The Coronavirus crisis has seen more people staying in and working from home than ever before. Ongoing restrictions for many means that the time we’re spending on screens and scrolling through news feeds has increased considerably. From the perspective of marketing and communications professionals, this presents new opportunities to engage with our audiences – but the fast-changing and sensitive situation means we had to get it right. Right for our audiences, right in the context of the news of the day and of course right for our organisations and clients. So the question is: how can marketing, communications and content professionals – facing fierce competition for engagement (from competitors and newsflow) – create content that stops the scroll?

We took this question to our latest webinar, joined by Rob John, Membership Director at the Content Marketing Association; Shindy Chen, CEO of content agency Scribe, and; Andrew Oxlade, Global Head of Content at Schroders, to unpick and debate the topic. 

The discussion opened with the trends shaping our industry, with Rob John reminding us that content marketing has had to change its focus. In this new normal, businesses are not able to buy and sell in the same ways as before – so many are pivoting to a focus on educating and engaging with their audiences. For example, we have seen fast food chains like KFC encouraging followers to recreate their favourites – a trend which has captivated many social media users. Lloyd’s bank recently launched a new campaign, continuing its partnership with Mental Health UK,, reassuring customers who may be struggling that they are supported.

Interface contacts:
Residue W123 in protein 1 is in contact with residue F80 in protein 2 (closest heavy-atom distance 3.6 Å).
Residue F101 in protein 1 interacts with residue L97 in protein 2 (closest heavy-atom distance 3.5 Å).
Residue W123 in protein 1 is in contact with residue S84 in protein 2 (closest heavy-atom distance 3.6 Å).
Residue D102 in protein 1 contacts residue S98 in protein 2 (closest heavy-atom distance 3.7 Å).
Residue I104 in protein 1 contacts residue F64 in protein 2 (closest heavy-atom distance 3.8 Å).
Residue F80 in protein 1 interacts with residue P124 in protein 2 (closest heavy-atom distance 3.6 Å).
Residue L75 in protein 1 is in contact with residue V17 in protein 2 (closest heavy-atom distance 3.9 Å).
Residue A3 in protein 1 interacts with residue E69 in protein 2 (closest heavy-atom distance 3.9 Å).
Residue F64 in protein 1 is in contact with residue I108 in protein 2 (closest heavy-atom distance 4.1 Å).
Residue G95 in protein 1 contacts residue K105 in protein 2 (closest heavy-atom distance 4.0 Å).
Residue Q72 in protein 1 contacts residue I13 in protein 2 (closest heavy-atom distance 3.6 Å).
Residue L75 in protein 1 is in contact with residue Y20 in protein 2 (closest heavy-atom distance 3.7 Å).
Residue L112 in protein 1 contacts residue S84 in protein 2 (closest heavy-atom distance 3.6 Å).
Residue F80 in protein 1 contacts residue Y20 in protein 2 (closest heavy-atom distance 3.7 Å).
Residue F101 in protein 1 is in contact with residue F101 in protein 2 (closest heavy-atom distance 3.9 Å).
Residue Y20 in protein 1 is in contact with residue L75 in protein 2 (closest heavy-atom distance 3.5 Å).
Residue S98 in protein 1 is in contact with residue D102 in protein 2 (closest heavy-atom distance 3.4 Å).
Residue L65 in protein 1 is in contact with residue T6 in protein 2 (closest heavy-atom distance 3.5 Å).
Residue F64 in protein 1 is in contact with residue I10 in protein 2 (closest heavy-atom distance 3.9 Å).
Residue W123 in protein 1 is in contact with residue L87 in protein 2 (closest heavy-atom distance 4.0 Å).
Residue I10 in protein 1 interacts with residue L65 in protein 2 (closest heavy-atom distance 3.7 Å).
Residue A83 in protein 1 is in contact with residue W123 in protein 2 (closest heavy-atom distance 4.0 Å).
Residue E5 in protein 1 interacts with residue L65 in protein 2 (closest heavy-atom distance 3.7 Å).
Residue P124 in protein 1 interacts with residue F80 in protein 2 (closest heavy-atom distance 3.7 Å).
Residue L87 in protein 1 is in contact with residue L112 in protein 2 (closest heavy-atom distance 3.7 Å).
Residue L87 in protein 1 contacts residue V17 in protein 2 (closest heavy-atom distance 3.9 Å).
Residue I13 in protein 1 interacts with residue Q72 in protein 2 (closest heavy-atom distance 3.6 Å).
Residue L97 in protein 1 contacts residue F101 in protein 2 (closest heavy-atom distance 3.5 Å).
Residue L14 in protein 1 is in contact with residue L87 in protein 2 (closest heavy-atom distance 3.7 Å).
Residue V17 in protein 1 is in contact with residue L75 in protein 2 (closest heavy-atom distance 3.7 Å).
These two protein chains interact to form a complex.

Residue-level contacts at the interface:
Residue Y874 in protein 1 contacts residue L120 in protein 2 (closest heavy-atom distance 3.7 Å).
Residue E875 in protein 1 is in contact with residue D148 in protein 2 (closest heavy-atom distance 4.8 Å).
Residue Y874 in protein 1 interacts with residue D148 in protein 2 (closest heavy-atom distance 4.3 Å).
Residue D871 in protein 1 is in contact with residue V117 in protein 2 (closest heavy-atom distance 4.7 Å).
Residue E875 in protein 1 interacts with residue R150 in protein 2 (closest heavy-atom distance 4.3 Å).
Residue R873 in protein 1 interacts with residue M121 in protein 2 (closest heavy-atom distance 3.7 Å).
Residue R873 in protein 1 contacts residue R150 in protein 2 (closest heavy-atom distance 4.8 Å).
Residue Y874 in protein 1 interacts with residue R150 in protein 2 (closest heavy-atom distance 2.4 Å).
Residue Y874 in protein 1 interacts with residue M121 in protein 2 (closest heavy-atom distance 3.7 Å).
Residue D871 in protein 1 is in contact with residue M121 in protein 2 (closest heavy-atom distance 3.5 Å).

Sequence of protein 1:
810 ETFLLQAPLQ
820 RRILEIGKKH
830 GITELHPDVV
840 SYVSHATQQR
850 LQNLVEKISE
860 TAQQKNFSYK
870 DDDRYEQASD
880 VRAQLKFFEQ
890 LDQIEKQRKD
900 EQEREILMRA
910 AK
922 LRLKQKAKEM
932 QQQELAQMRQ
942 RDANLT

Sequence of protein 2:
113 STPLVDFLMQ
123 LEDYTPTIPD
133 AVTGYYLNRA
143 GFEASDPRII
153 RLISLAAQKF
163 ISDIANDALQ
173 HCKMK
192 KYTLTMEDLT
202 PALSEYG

With brands turning around content campaigns at a pace that, for many, is faster than normal, keeping audiences front of mind is key. It’s about telling the stories they want and need to hear –  not necessarily sharing the stories your business wants to tell. 

All of our panellists emphasised the importance of making sure your content is audience-led; what will interest them? What length will be most effective? And how do we convince them to pay attention, click and read on? 

The first port of call for communicating your content is, naturally, its headline. Key to making this stand out, according to Shindy Chen, is to be guided by the four Us: Urgent, Useful, Ultra-Specific, and Unique. All-too-often, headlines are the make-or-break point for readers – and if it doesn’t grab, spark or make the reader pause, they will simply scroll on. 

A big part of creating a catchy headline and valuable content is taking an anthropological approach: as Andrew Oxlade reminded us, understanding the human element is key. In times of such societal and economic flux, many readers are looking for reassurance and compassion. 

We’ve seen many financial institutions communicating more frequently and clearly with their customers since the start of lockdown. Effective content right now is really two-pronged – with a view to both educating audiences, and to building out a sense of community. Because, really, we all want to be spoken to in our own language, on our own terms, and by someone – or something – that we like and respect. Brands that aren’t following these rules, during a time when audiences have more time to consume, will not only be missing a trick in terms of driving engagement, but will be remembered for not reaching out. 

To watch the webinar in full, click here.

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